The Climatological Database for the World's Oceans: 1750–1854 (CLIWOC) project, which concluded in 2004, abstracted more than 280,000 daily weather observations from ships logbooks from British, Dutch, French, and Spanish naval vessels engaged in imperial business in the eighteenth and nineteenth centuries.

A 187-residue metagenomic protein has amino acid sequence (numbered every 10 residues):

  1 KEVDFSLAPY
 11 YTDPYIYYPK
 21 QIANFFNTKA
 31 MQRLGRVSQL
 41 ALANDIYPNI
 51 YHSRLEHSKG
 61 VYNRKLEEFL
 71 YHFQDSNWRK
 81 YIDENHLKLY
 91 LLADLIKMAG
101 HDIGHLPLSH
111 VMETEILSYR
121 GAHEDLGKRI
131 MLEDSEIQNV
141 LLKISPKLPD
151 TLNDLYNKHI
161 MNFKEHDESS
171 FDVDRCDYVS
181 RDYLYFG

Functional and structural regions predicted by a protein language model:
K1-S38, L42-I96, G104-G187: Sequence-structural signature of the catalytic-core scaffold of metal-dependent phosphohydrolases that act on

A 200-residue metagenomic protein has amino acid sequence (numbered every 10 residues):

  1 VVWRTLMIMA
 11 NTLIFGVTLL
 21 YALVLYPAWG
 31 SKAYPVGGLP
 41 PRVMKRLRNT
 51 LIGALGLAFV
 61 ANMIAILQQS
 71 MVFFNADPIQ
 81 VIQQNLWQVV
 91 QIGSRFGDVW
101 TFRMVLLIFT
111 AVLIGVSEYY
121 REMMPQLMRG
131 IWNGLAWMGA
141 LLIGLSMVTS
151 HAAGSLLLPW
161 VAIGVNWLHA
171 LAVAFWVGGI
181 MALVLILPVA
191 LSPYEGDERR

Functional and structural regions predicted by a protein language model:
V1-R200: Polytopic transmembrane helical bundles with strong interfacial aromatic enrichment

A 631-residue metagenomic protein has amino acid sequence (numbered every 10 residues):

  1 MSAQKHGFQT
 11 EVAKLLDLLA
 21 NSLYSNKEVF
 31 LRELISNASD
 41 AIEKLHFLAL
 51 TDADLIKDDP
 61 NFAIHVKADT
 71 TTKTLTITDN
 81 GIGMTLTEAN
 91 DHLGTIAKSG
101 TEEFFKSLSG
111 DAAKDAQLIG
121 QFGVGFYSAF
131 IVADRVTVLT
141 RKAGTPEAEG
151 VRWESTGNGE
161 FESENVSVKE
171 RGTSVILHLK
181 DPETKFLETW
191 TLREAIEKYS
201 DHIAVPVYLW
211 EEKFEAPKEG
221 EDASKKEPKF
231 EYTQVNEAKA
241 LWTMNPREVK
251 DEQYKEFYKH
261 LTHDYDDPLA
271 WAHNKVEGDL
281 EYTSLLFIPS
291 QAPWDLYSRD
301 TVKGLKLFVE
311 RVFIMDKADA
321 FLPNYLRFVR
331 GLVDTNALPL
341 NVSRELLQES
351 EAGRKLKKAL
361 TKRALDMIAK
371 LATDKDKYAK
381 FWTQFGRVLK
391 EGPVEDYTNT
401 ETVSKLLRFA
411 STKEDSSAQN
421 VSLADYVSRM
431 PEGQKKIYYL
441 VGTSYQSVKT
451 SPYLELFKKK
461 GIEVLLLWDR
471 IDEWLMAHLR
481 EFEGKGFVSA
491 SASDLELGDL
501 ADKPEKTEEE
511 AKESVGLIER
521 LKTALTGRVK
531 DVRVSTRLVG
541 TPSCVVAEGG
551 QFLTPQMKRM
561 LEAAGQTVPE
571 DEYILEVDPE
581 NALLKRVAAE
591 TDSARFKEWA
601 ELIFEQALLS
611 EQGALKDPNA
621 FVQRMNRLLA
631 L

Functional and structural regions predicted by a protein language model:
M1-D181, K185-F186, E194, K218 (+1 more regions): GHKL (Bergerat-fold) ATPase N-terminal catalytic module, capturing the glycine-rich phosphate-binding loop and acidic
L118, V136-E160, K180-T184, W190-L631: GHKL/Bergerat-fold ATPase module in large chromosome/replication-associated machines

These data, now compiled into a database, provide valuable information for the reconstruction of oceanic wind field patterns for this key period that precedes the time in which anthropogenic influences on climate became evident. These reconstructions, in turn, provide evidence for such phenomena as the El Niño-Southern Oscillation and the North Atlantic Oscillation. Of equal importance is the finding that the CLIWOC database—the first coordinated attempt to harness the scientific potential of this resource [Garcia-Herrera et al., 2005]—represents less than 10 percent of the volume of data currently known to reside in this important but hitherto neglected source.
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